About the Antique Rugs of the Future Project

Sheep Breeds of Azerbaijan

Shearing,
Sorting, Washing, Carding, Spinning

"The advantages of handspun yarn to machine spun yarn"

Rediscovery of Ancient Natural Dyes
Our Natural Dyestuffs

Mordants

Difference between synthetically and naturally dyed rugs

Weaving and Finishing Steps

Galleries of ARFP Caucasian Azerbaijani Rugs
 

 

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Fragmentary Loom Width with Wavy-vine Pattern
Object Name: Fragment
Date: ca. 156580
Geography: Turkey, probably Istanbul
Culture: Islamic
Medium: Silk, metal wrapped thread; lampas (kemha)
Dimensions: Textile: L. 48 in. (121.9 cm) W. 26 1/2 in. (67.3 cm) Mount: L. 53 1/4 in. (135.3 cm) W. 32 in. (81.3 cm) D. 1 in. (2.5 cm)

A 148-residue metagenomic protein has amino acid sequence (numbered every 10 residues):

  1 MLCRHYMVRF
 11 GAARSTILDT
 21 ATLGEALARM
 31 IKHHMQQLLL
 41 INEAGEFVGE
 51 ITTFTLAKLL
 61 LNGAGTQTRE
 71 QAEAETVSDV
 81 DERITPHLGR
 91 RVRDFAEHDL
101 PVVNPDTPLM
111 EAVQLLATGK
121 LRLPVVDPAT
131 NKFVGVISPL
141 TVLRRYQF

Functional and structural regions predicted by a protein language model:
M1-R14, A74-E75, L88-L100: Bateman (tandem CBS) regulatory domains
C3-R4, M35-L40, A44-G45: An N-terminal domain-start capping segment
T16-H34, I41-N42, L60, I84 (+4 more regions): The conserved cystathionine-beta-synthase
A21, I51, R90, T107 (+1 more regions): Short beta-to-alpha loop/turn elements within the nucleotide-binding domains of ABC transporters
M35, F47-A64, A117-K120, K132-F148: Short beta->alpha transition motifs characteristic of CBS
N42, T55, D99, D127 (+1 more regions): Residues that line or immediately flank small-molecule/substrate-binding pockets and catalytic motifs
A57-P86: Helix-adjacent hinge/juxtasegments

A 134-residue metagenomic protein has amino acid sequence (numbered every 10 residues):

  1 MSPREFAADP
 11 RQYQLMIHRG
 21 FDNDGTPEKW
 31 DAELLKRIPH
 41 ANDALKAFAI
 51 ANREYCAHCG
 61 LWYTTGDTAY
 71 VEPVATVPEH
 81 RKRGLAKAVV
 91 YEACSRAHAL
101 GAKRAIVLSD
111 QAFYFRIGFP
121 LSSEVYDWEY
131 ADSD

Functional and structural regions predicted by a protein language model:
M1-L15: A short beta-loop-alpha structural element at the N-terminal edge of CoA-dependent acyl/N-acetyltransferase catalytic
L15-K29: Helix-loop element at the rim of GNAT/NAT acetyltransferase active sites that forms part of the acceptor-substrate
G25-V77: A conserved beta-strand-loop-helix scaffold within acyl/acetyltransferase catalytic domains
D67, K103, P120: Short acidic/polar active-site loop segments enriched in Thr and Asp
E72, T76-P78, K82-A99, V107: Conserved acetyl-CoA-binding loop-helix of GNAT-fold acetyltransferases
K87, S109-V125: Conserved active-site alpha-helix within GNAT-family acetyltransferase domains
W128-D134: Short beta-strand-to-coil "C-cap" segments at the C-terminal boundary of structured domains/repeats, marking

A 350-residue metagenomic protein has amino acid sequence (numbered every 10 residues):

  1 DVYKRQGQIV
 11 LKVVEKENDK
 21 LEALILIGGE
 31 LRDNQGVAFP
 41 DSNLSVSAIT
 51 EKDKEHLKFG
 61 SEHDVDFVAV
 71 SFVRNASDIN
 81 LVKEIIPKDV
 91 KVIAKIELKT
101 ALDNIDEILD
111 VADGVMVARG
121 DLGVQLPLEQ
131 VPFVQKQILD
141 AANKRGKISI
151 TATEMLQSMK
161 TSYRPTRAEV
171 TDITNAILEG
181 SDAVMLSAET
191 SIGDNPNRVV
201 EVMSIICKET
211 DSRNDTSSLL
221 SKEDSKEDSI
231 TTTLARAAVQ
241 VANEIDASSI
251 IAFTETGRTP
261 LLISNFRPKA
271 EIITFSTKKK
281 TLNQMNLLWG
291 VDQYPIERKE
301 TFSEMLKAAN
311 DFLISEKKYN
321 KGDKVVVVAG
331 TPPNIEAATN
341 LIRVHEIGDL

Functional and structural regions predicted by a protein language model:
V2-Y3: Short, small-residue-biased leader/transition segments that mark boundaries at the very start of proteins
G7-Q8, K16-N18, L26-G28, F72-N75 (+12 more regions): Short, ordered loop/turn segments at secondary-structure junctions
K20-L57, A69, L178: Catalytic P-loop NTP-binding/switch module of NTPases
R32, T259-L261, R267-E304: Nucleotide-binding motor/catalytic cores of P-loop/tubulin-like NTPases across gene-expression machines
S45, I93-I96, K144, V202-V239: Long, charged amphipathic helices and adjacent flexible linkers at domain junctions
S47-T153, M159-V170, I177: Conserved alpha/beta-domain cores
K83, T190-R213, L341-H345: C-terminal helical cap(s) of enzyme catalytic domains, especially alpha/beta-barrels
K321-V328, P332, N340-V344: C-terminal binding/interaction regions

Classification: Textiles
Credit Line: Purchase, Joseph Pulitzer Bequest, 1952
Accession Number: 52.20.21
The Metropolitan Museum of Art, New York


Spectacular, large‑pattern silks were favored materials for luxury garments among the courtly elite of sixteenth-century Istanbul, and were often used for the bold, richly colored caftans of the Ottoman sultans. The weave here, referred to in Turkish as kemha, incorporates metal‑wrapped thread into a lampas, or multiweave fabric. Ottoman kemha fabrics typically combine a satin ground with a design executed in twill and highlighted with gold. Catching the light, their glittering patterns appear to float above a shimmering background.